In a departure from my usual reviews, this is, as you may have guessed, a (somewhat random) tribute to Love Jones, the 1997 film written and directed by Theodore Witcher – incredibly it was both his debut, and also the only film I can find credited to him as writer/director to date. A travesty. Here are 10 reasons this film is greatness.
- It features intelligent, creative, professional black people living normal lives, falling in love and having their hearts broken. She’s a photographer, he’s an author. They do things like go to bookshops and record stores. It’s crazy that so few films depict people of colour in this way.
- Said characters speak in complete, coherent and insightful sentences while never losing their cultural identity.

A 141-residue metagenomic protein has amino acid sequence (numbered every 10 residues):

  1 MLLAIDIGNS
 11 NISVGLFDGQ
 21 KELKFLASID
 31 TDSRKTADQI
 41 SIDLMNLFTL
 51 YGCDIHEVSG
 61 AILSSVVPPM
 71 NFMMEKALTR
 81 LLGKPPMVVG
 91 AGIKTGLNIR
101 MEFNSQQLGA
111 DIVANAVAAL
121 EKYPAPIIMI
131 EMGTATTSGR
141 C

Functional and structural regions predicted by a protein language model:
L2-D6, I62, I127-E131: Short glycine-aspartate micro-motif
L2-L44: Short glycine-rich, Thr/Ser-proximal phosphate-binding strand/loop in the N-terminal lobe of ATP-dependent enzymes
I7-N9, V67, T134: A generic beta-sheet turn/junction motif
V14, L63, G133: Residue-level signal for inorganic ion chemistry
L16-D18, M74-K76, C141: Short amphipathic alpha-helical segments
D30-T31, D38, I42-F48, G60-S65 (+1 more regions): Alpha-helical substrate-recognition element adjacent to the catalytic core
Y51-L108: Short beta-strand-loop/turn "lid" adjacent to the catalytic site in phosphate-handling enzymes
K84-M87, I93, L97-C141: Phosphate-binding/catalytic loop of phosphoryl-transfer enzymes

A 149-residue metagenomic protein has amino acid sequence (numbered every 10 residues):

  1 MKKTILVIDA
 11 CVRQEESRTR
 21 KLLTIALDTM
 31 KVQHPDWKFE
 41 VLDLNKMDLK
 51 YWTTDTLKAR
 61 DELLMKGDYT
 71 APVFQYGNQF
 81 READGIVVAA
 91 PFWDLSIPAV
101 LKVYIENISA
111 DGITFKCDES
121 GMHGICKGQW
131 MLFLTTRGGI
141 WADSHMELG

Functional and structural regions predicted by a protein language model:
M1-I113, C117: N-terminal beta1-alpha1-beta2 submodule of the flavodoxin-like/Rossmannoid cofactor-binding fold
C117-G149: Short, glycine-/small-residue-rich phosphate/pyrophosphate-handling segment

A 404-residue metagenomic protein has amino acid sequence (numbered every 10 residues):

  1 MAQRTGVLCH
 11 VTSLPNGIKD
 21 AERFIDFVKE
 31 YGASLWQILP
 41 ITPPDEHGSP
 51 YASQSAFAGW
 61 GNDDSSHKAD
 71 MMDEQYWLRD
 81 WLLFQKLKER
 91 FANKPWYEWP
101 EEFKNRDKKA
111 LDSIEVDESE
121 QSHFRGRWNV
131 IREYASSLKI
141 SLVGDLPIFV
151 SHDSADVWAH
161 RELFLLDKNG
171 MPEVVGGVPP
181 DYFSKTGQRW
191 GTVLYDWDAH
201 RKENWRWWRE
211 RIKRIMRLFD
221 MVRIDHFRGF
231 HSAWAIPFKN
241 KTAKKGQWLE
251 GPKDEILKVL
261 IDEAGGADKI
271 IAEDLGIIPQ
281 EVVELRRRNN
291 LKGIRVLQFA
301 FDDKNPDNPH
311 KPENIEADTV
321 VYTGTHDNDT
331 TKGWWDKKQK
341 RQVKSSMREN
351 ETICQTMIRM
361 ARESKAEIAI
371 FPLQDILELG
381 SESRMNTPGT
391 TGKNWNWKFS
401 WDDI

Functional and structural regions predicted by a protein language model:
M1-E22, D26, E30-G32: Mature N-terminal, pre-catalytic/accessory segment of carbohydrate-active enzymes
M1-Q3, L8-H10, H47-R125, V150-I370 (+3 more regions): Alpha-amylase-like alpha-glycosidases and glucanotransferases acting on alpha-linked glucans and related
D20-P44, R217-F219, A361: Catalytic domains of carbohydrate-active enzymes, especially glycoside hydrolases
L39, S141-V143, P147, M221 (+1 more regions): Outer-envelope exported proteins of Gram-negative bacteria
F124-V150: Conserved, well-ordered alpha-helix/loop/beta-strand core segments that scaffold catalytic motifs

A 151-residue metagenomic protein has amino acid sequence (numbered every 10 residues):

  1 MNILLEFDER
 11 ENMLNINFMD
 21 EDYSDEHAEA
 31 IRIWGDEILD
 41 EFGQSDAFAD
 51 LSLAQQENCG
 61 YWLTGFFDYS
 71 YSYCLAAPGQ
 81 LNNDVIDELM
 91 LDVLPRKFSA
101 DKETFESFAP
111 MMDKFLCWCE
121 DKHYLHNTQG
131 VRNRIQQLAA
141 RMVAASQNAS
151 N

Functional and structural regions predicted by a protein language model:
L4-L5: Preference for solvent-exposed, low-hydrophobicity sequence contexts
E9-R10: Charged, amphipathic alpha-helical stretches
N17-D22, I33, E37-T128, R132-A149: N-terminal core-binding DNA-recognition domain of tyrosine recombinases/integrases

- Nia Long’s character Nina is never made to seem less than in full possession of herself as a woman, never objectified.
- It is romantic & sexy, without being over idealised.
- Larenz Tate’s character is called Darius Lovehall. Excellent name. And at one point cooks an omelette wearing only jeans. He is splendid.
- The soundtrack is second to none – Ellington & Coltrane, Lauryn Hill, Dionne Farris, Maxwell…
- It makes you want to hang out in Chicago. They do cool-seeming things like go to jazz-influenced poetry clubs, live reggae, and Chicago Stepper sets where couples wear matching outfits and dance to funk music. Where does one even go to dance as a couple any more?
- The weird browny-purple semi-frosted lip colour that Nia Long wears throughout is totally goals.
- Despite being almost 20 years old (wow, seriously?), it doesn’t feel or look especially dated, and its themes are universal dilemmas around love, trust and commitment.
- The friendship group depicted is funny and realistic, based on supportiveness, a lot of teasing and the occasional falling-out. Reals.
If you haven’t yet seen Love Jones, get thee to a DVD or streaming service. You won’t regret it.